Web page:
Without eggs, sperm, or wombs, researchers produced synthetic mouse embryos from stem cells.

According to The Times of Israel, scientists in Israel have achieved a huge advance by creating mouse embryos using solely skin stem cells rather than sperm or egg cells. These embryos have developing brains and heartbeats.
Many avenues in the field of medicine have been opened by the discovery of stem cells and their capacity to assume the form of any cell type in the body. Stem cells have numerous applications, including the treatment of HIV and baldness.
However, the source of stem cells has generated significant ethical questions. The embryo must be destroyed before being placed in the female womb to collect these cells, which are present in large quantities during the embryonic phases of cell proliferation. As a result, researchers have been exploring a different approach to get them and have had some success in doing so.

more “naive” stem cell research
According to studies, stem cells can also be found in trace amounts in organs like the skin, regularly renewed throughout life. The multi-potency of stem cells can be useful because the process calls for several cell types.

However, an approach that might return such stem cells to a prior stage, where they are more “naive,” was devised by Jacob Hanna, an Israeli professor at the Weizmann Institute of Science. In a prior experiment, Hanna and his team showed that their approach could render human stem cells so “naive” that they could even be put into mice, where they would behave exactly like the mice’s own cells.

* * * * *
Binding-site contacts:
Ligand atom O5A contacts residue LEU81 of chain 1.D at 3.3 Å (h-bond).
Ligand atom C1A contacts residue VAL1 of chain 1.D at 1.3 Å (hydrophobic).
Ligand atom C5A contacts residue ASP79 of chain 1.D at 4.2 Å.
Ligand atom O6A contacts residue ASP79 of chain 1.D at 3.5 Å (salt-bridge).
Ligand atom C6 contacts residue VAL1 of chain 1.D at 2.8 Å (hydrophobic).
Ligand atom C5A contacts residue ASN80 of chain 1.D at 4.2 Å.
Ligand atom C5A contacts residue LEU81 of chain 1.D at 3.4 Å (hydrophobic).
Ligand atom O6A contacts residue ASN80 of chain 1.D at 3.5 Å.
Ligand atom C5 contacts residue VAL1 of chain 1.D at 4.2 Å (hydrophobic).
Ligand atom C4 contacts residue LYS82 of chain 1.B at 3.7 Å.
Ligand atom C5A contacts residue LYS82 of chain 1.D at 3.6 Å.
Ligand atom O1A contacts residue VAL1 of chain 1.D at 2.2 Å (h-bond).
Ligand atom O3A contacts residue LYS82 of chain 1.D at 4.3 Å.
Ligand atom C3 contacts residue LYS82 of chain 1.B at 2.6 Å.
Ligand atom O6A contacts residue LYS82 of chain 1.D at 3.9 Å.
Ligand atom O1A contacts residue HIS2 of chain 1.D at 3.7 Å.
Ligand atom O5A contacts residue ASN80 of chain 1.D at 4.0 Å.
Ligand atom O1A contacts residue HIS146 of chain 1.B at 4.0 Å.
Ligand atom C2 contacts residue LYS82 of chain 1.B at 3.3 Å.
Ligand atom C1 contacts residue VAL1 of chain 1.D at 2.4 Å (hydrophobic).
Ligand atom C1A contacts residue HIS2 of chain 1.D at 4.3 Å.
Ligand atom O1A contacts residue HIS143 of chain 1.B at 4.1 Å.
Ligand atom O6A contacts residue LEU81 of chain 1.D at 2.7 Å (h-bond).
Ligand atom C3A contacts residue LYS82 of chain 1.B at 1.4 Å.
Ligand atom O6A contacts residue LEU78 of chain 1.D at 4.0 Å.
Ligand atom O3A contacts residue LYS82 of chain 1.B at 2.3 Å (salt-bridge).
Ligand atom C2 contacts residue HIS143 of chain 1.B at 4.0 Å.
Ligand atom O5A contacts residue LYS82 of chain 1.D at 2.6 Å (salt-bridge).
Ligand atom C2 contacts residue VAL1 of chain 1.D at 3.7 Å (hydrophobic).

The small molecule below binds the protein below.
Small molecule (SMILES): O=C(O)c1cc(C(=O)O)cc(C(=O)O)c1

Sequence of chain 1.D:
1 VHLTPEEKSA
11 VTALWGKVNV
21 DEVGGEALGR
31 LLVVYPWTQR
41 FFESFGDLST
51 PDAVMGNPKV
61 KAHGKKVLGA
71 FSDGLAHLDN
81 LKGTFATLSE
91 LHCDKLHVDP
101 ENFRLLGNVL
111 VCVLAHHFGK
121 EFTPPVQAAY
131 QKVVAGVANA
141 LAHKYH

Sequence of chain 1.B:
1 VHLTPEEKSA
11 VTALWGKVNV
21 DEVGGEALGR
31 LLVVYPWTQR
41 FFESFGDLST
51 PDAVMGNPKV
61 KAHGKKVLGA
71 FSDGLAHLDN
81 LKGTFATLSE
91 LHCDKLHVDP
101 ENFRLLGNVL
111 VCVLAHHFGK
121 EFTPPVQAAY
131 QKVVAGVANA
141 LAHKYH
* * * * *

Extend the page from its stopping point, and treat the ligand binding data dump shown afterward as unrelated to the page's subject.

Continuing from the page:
synthetic mouse

Separately, Hanna’s team has created a unique incubator with all the conditions required for an embryo to thrive. 250 mouse embryos were developed into fetuses with fully developed organs in 2021 by a team of scientists using this artificial womb. Hanna and his crew were interested in finding out if the incubator could also develop embryos made from stem cells.
stem-cell produced embryos
Then, naive stem cells that had been in vitro cultivated for years in a petri dish were employed by the researchers. These cells were split into three groups before being put into the unique incubator. The other two were pretreated for 48 hours to express genes that were master controllers of either the placenta or yolk sac, while one was left untreated to develop into embryonic stem cells.
In the incubator, the cells were combined once more and given space to develop. While the majority did not get correctly mature, 50 out of 10,000 cells, or 0.5%, went on to form spheres that later took the elongated form of embryos.
To be able to track the development of the yolk sac and placenta outside of the embryo, the researchers assigned unique labels to each group of cells. According to a university news release, these embryos showed early organs like the beating heart, blood stem cell circulation, a brain with well-defined folds, a neural tube, and an intestinal tract at day 8.5, or around half of the average gestation of 20 days in mice

Synthetic mouse

Hanna told the Times of Israel that this is the first time a scientific team has created advanced embryos using stem cells. Understanding how stem cells know what to do, how they self-organize into organs, and how they locate their designated locations inside an embryo is our next task.

The methods created in his lab could eventually help become a dependable source of cells, tissues, and organs for transplantation and assist in reducing animal usage in stem cell research.

The study’s results were released in the Cell journal.

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